Just when I was about to give up on Happy, along comes a radical new treatment for depression
I COULD BE A POSTER BOY for the term Treatment Resistant Depression.
When I was 21, and first saw a psychotherapist, I had the rather sweet and naïve belief that I would get ‘better’ soon.
And by ‘better’, I guess I meant happier – with myself, with my relationships, with my past, present and future.
Now I’m 55, I’m content with many aspects of life – I married a woman with a heart of gold, and have got just a bit wiser over the years – but I haven’t left my depression behind.
Just the other week, I was trying to get to grips with feeling down again, and decided to do some journaling.
I found myself drawing a bubble with the words ‘Hate Myself’ in the middle of the page, and 11 – eleven! – arrows radiating around it, detailing exactly what I disliked about me.
So, no, I wouldn’t say I was as happy as I’d hoped to be at 21.
As for ‘Treatment Resistant’, I just made a list of all the therapy I can remember having, and I reckon there are about a dozen professionals who’ve tried but failed to sort me out.
And then there are the periods that I’ve been on antidepressants – three times in total, sometimes for years, sometimes just for months.
A third of people with depression are Treatment Resistant”
But I last gave up on the pills about five years ago, when I realised that I couldn’t possibly be any unhappier than I was while on them. I suppose you could say that I haven’t responded very well at all to conventional treatment.
What I didn’t realise, however, is how many people are struggling in the same way: according to The Guardian, the NHS estimates that only 50 per cent of talking therapy patients go on to recover from their condition.
Meanwhile, studies show that about a third of all people with depression could be classed as Treatment Resistant, which is an awful lot of faces to get on one poster…
“If you broke your leg and went to an orthopaedic specialist, you’d expect it to be fixed,” consultant psychiatrist Ben Sessa told The Guardian recently.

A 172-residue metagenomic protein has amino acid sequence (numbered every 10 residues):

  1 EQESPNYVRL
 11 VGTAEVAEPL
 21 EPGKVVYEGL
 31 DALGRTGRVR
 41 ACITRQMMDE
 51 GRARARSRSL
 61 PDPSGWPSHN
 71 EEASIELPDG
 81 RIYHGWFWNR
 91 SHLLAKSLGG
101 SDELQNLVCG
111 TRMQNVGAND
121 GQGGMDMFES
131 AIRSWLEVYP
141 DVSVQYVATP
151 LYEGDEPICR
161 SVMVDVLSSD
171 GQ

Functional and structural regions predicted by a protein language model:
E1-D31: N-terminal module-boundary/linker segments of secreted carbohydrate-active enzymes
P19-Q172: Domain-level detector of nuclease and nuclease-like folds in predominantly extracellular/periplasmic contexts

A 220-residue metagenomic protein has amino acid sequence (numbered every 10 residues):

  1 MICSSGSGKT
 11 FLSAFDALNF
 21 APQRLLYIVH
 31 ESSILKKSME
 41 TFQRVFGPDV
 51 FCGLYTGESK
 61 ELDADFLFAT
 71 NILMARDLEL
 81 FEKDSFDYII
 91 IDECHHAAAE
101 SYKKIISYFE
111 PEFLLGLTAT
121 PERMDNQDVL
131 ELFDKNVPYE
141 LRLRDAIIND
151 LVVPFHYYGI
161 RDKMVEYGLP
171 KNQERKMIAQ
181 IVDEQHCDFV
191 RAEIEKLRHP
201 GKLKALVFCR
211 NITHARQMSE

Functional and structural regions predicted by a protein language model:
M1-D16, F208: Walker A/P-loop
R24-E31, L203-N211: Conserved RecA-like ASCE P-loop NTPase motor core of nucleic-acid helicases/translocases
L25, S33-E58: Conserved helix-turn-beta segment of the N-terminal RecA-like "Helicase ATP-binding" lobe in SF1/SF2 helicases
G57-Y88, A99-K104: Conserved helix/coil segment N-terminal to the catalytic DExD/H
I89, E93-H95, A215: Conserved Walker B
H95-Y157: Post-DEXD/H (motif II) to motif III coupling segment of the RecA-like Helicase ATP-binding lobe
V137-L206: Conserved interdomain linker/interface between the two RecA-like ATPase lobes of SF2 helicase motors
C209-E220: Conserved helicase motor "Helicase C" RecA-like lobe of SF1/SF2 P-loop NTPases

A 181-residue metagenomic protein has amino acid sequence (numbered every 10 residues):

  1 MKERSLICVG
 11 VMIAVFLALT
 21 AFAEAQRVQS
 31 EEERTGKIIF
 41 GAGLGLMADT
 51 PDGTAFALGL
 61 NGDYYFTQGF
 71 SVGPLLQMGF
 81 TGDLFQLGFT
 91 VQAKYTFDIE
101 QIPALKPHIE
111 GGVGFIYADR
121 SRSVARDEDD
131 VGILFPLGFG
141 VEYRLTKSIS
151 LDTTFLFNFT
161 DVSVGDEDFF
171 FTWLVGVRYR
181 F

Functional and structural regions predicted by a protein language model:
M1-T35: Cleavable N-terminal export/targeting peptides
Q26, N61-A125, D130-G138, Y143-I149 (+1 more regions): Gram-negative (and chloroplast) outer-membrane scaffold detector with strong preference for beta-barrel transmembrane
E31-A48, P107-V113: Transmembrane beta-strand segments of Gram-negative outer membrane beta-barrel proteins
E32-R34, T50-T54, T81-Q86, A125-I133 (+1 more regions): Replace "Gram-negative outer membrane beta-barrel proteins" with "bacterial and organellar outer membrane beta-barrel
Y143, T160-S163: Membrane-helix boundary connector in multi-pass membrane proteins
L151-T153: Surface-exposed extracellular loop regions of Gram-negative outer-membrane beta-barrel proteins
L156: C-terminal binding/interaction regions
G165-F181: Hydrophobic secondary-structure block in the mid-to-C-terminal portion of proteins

“You wouldn’t expect to be prescribed painkillers for the rest of your life. But if you present to your psychiatrist in your early 20s with a severe mental illness, there’s a good chance you will still be seeing them when you’re 60.
“As an industry, we’ve come to accept that we can never cure our patients. But why not?”
Psychoactive substances may lead to greater capacity to feel happiness”
Sessa is chief medical officer at Awakn Life Sciences, the UK’s first high-street provider of an emerging new concept in mental health care – psychedelic-assisted psychotherapy.
This new approach, in which patients are given small amounts of a psychoactive substance in combination with talking therapy, was given Breakthrough Therapy Designation by the US Food and Drug Administration in 2018.
This means that it may offer a “substantial improvement over available therapy”, and comes after promising results from a number of university studies using psilocybin (the active ingredient from ‘magic’ mushrooms), MDMA and ketamine to treat depression.
Although the studies have so far been small in size, there are indications that giving patients psilocybin or ketamine is at least as effective as using a conventional antidepressant, notably a Selective Serotonin Reuptake Inhibitor (SSRI).
And excitingly, according to people taking part in a recent trial at Imperial College, London, the psychoactive substances led to a greater capacity to feel happiness, instead of the emotion-blunting commonly reported with SSRIs.
Recalibrated, reset, and enjoying life?”
The author of the Imperial report, Dr Robin Carhart-Harris, told the BBC that some psychedelic therapy trial participants reported feeling “recalibrated, reset like they haven’t for years” and “enjoying life”.
But scientists in the field are still cautious, and stress the need for more research to back up the positive news from the small-scale studies so far.
They also warn that the treatment is suitable only for those on whom conventional therapies have already failed, and that going on a psychoactive ‘trip’ is “often very challenging”, even with small doses.
But, as a long-term sufferer from depression, I can’t help but be excited about the possibility that we may have found an effective treatment at last.
One of the most optimistic private companies investing in the new approach hopes that it could be available on the NHS as early as 2025, in which case millions of people like me might just get to see ‘Happy’ by 60, after all.